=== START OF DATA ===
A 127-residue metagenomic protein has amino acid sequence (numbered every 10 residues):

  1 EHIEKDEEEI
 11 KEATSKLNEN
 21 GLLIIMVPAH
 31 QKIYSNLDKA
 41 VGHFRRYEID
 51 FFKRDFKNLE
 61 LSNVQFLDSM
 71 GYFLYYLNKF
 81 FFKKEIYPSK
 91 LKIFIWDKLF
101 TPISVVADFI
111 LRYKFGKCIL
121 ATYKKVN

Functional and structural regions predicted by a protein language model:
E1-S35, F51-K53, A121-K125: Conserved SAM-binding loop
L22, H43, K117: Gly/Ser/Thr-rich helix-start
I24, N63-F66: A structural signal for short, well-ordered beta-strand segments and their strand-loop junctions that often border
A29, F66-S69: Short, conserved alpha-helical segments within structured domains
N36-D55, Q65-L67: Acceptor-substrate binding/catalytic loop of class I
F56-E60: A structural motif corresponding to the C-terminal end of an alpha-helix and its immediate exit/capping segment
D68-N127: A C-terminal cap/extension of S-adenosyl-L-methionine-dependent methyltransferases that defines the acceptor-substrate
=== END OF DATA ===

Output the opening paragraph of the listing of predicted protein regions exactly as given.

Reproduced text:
A 127-residue metagenomic protein has amino acid sequence (numbered every 10 residues):